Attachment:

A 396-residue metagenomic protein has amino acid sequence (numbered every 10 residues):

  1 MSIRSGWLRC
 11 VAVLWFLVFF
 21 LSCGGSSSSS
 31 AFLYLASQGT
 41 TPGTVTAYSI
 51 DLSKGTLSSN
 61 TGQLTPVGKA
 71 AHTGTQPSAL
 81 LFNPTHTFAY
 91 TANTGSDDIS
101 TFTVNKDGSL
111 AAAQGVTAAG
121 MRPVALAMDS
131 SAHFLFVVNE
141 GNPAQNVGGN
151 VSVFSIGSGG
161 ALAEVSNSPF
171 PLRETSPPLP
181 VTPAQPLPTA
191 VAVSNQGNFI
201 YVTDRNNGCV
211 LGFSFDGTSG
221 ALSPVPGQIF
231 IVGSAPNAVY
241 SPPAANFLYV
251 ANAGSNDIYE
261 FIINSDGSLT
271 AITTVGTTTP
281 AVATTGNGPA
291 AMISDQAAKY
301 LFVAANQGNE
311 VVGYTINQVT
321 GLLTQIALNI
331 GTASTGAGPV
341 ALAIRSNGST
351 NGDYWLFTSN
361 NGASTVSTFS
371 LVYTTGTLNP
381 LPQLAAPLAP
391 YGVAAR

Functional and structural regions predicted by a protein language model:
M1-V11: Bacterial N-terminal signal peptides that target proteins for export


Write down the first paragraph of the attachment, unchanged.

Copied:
A 396-residue metagenomic protein has amino acid sequence (numbered every 10 residues):